Heritage Honor Roll

Every individual, group and business has a story worth telling. A legacy story can be presented in text and through photographs, home movies and other video and audio mediums. It can also be published in multiple languages and include hyperlinks to other Web sites important to the honoree. The Heritage Honor Roll may contain more than one legacy story for an individual or a group—or the legacy story may appear in more than one language—because members have opted to recognize different contributions of the same individual or group or wanted to share the story in their native language.

Leveraging the public’s interest in legacy preservation enables Americans All to continue to pursue our education mission. We invest more than half of fees collected to strengthen social studies instruction and promote civic engagement, so K–12 students are better prepared to participate in our nation’s democracy, economy and workforce.

See our Sponsor Directory for a listing of members and their honoree’s legacy stories.

Click here to view the benefits of using an Americans All Heritage Honor Roll legacy story to best keep your loved one's memory alive, forever.

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Click here to view our “Event, Anniversary and Memorial Announcement” Tool.


About the Heritage Honor Roll

Within the Heritage Honor Roll, individual honorees are listed alphabetically by last name. If included, maiden names appear between parentheses and nicknames appear between quotation marks. Group honorees are listed by the first letter of the group’s name. If the name starts with the word “The,” such as “The Anderson Trio,” it is alphabetized under the letter “T.” If the group is commonly called “Anderson Trio,” it is alphabetized under the letter “A.” The name of the sponsor appears in square brackets following the honoree’s name.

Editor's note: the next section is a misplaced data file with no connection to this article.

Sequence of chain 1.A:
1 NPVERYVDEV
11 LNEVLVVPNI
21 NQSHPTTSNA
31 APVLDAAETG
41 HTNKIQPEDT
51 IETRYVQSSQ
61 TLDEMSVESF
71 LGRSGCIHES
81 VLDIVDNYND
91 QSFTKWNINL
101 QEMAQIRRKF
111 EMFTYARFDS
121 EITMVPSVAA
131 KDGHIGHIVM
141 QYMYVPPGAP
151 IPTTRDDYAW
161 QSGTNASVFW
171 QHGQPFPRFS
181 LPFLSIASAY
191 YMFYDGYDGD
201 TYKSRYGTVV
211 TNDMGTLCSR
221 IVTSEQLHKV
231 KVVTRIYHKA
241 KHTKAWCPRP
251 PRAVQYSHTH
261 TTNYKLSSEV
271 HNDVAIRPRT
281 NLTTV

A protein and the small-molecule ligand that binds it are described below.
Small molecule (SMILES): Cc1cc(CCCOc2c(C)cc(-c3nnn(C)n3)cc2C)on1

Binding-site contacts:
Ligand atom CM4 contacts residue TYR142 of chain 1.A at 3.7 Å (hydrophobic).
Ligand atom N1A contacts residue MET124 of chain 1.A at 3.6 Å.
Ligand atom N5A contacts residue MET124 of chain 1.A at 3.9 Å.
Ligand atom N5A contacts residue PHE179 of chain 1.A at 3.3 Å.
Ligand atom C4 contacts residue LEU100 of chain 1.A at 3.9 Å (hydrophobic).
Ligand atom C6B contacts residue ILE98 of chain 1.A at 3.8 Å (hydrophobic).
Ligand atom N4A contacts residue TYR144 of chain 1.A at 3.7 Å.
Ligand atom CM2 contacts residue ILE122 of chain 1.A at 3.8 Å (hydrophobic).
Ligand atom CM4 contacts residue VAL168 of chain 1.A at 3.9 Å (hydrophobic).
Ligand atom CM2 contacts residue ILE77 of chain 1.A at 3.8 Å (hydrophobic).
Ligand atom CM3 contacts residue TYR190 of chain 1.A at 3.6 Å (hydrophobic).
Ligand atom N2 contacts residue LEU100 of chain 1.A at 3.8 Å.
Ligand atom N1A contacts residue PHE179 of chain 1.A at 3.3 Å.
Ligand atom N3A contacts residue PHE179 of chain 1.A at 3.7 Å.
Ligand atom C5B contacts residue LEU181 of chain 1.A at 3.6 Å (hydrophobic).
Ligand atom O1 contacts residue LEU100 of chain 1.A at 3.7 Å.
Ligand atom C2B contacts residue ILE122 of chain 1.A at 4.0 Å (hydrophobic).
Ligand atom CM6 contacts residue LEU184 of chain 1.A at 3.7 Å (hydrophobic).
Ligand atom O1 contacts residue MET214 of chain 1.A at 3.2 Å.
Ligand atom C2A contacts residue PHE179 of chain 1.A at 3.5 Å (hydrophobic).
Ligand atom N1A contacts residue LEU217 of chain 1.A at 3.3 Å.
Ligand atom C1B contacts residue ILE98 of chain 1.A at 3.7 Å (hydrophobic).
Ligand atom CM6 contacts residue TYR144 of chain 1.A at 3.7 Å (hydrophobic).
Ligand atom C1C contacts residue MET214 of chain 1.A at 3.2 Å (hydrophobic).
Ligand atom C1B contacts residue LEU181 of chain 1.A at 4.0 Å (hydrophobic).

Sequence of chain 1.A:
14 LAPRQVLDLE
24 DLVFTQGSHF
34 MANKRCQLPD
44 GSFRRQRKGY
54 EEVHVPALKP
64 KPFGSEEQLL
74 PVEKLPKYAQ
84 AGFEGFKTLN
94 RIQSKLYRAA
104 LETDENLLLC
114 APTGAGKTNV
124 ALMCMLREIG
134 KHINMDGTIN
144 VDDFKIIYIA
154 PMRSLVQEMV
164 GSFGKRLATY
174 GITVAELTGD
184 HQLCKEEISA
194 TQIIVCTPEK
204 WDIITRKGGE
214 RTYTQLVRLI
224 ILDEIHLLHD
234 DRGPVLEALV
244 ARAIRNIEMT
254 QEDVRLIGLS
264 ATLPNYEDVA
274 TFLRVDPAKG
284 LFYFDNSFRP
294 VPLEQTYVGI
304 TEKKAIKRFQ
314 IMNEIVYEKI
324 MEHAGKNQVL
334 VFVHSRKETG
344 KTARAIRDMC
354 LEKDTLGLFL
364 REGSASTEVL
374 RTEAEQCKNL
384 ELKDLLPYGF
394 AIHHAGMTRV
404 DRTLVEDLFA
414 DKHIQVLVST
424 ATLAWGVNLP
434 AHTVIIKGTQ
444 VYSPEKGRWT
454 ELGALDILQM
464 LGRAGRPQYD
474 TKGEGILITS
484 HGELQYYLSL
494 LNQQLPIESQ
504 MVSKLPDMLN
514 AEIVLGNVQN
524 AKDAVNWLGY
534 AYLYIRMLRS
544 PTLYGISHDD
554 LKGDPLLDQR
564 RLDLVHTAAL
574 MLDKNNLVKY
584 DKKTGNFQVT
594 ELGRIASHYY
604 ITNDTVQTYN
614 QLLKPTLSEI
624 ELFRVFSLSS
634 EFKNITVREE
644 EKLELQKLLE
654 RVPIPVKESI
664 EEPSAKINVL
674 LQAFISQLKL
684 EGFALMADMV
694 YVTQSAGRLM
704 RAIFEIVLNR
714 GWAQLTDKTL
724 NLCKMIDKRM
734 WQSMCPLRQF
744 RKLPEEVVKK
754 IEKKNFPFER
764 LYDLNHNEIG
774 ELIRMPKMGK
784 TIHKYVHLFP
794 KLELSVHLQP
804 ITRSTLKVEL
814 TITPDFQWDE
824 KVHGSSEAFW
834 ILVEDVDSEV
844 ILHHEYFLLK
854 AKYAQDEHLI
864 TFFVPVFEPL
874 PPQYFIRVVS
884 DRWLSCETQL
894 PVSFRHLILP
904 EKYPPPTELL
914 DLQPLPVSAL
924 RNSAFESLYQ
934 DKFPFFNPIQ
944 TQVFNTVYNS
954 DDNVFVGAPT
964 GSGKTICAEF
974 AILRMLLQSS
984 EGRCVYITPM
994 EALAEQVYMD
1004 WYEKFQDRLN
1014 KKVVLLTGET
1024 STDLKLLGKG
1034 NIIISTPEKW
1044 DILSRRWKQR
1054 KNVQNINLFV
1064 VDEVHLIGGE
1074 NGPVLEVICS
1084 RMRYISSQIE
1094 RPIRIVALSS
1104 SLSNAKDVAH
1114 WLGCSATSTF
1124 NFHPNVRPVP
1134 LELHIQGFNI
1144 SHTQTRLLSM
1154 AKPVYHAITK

If an exact date of birth or death—or formation or disbandment—is not known, we add “c.” to indicate it is an approximation. If the individual is still alive or the group is still active, we leave the field blank. The honoree’s occupation, field, industry or profession is listed last.

Legacy stories reflect members’ views. Americans All does not vet these stories for accuracy. If you find content or language you deem offensive, please contact us.

To enable users to view all legacy stories, we preset the “Language” field to “-Any-.” To view all legacy stories on a specific honoree, add the honoree’s name in the appropriate field—individual or group– and click “Apply.” All legacy stories on that honoree will appear.

To find an individual or a group legacy on our Web site, type /node/ followed by its six-digit identification number as shown here: www.americansall.org/node/553031. The /node/number appears after the honoree’s information.

Last Name of Individual
First Name of Individual
Group Name
Language
State

Matthew Alexander Henson [Robert Abramson] (August 8, 1866 - March 9, 1955) Explorer /node/433994

Matthew Alexander Henson was born August 8, 1866, to free African American parents on an impoverished tenant farm in Charles County, Maryland. By the time he was 11 years old, both of his parents had died and he lived with relatives. At age 13 he went to sea as a cabin boy.

John Holland [Ancient Order of Hibernians] (February 29, 1840 - August 12, 1914) Inventor and Engineer /node/564838

His name was John Philip Holland and he was born in Liscannor, Co. Clare, Ireland, on February 24, 1841. He was only three when the potato failure devastated his country. He survived but suffered poor eyesight for the rest of his life. His father was a member of the Coast Guards and young John inherited a love of the sea. 

Jovita Idár [Mariana Aguilar] (September 7, 1885 - June 15, 1946) Teacher, Journalist and Political Activist /node/433995